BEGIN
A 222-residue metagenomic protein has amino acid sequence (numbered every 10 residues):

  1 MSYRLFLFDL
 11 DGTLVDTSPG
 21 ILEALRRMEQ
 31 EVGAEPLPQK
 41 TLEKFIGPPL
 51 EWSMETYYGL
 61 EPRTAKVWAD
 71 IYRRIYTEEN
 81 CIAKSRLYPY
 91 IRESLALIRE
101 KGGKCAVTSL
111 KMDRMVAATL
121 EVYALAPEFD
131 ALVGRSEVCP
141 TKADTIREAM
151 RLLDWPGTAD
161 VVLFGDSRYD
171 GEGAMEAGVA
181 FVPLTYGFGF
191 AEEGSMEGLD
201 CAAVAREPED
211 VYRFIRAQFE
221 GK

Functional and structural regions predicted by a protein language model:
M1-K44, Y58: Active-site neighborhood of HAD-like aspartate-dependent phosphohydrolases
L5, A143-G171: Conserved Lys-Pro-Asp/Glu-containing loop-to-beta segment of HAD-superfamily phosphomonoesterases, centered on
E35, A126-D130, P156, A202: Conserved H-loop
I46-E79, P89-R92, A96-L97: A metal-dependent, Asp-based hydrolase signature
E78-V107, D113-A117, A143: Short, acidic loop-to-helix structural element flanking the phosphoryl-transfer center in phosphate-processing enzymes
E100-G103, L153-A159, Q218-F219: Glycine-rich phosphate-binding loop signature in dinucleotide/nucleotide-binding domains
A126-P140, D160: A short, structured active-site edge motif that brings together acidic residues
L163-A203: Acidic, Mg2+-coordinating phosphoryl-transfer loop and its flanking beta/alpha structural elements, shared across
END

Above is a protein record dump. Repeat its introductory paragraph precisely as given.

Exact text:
A 222-residue metagenomic protein has amino acid sequence (numbered every 10 residues):